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Robinson Gardens Youth Group

His passion runs deep for serving the community

His passion runs deep for serving the community

You might say politics – and a passion for helping people – run deep in the heart and soul of Springfield City Councilor Marcus J. Williams.

Brought up in a family where community and civil service are a given, it wasn’t much of a stretch when the 28-year-old grant writer at a local housing agency ran for a seat on the council, and won. That was two years ago, and he hasn’t looked back.

Springfield Housing Authority Youth Engagement Coordinator Jimmie Mitchell with City Councilor Marcus Williams.

Williams recently visited the Youth Group at Springfield Housing Authority’s Robinson Gardens Apartments, where he shared his political and social vision, along with a few real-life examples of how he has put passion to practice.

“I can remember being younger and going to see city leaders speak,” he said. “It was just so powerful to me, and such an opportunity to lead and help out your community,” said the Ward 5 councilor serving sections of Pine Point, Upper Hill and Sixteen Acres.

Williams told the Robinson Gardens that much of his city service is spent dealing with issues that may seem mundane – snow removal, parking, business regulations – but are vitally important in their own way, especially to the people they impact directly.

For example, it was through his and others’ efforts that resulted in a mobile food truck ordinance, passed earlier this year. Neighborhood concerns are guaranteed to bring up issues that come to his door, Williams noted.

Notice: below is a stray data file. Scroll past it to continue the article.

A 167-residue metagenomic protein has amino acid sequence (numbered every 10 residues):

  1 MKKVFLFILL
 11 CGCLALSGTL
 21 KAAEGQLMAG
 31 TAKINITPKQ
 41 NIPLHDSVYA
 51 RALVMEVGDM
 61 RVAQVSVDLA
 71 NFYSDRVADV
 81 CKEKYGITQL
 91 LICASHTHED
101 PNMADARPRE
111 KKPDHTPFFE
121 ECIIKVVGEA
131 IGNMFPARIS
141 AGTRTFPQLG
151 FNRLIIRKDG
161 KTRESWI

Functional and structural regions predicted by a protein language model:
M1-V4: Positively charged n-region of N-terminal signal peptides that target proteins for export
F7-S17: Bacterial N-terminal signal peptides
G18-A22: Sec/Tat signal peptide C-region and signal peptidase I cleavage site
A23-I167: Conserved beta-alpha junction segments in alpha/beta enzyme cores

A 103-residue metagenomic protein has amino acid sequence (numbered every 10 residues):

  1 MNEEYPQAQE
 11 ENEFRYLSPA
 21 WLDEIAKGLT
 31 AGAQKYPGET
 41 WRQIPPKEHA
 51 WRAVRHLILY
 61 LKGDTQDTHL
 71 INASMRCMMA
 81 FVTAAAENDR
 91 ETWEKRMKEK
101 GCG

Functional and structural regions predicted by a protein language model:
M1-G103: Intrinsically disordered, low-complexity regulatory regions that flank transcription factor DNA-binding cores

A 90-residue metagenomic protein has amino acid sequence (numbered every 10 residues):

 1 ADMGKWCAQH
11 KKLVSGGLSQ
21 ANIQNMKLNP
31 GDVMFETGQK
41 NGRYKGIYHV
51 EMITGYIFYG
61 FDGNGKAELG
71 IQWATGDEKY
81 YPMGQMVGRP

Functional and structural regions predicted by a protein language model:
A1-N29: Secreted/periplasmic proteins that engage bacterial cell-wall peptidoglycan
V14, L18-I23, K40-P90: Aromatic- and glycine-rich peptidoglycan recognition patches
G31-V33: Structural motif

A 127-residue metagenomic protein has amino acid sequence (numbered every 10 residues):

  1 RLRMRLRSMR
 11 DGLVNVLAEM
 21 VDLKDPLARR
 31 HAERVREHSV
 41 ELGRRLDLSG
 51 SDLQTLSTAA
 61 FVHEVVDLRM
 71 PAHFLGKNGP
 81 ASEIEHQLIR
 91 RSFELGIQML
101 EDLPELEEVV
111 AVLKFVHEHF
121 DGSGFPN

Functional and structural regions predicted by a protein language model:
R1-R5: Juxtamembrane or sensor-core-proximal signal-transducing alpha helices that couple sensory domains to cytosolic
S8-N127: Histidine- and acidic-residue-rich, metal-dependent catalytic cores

“It’s a lot of work, extended hours,” Williams explained. “But it’s the kind of work that you’re happy to do, because you know you’re helping people and you’re giving back to your community.”

Springfield City Councilor Marcus Williams speaks to the Robinson Gardens Youth Group.

Williams is the youngest African-American elected to the council, a point of pride for him. He told Robinson Gardens teens that having a diverse roster of elected officials is crucial for the health of a city as diverse as Springfield is.

Williams is the nephew of state Rep. Bud L. Williams, a City Councilor himself for 23 years, until earlier this year when he stepped down to devote full time to serving the city in the Statehouse. Marcus Williams said his uncle has been a mentor to him.

For the teens at Robinson Gardens, Williams’ visit was proof that elected officials care.

“He was good,” said Nate Hunt, who is 16. “He was interesting and very motivated. You can tell he’s a leader, not a follower.

Christian Davis, 15, is a member of the Robinson Gardens Youth Group.

Christian Davis, 15, said he found it “pretty cool to hear what’s going on in the city. He’s got his goals set – you can tell he goes after what he wants.”

Aysha Serrano, 14, admired his will to help others.

“He’s doing good things for people, and he’s helping the city,” said Aysha.

Williams said his visit was aimed at showing teens that they can reach for goals that can make a difference in their community, wherever that is.

“I hope they can see the possibilities that are out there, and see that anything can happen. They can do anything they set their minds to,” Williams said.

Springfield City Councilor Marcus Williams with Nate Hunt, who is president of the Robinson Gardens Youth Group.

His visit was courtesy of SHA Youth Engagement Coordinator Jimmie Mitchell, who runs the after-school program at Robinson Gardens. Mitchell brings in speakers from the community monthly, who share their stories and  inspire.

“Mr. Williams was just great,” Mitchell said. “He’s a young guy, someone they can relate to and see the possibilities that lay before them. In this case, a lot of them don’t know much about local government, so this was a lesson for them as well.”

Williams is a grants writer at Way Finders, a local housing agency. He is a graduate of Boston College and a lifelong resident of Springfield.

3 days ago / Robinson Gardens Youth Group
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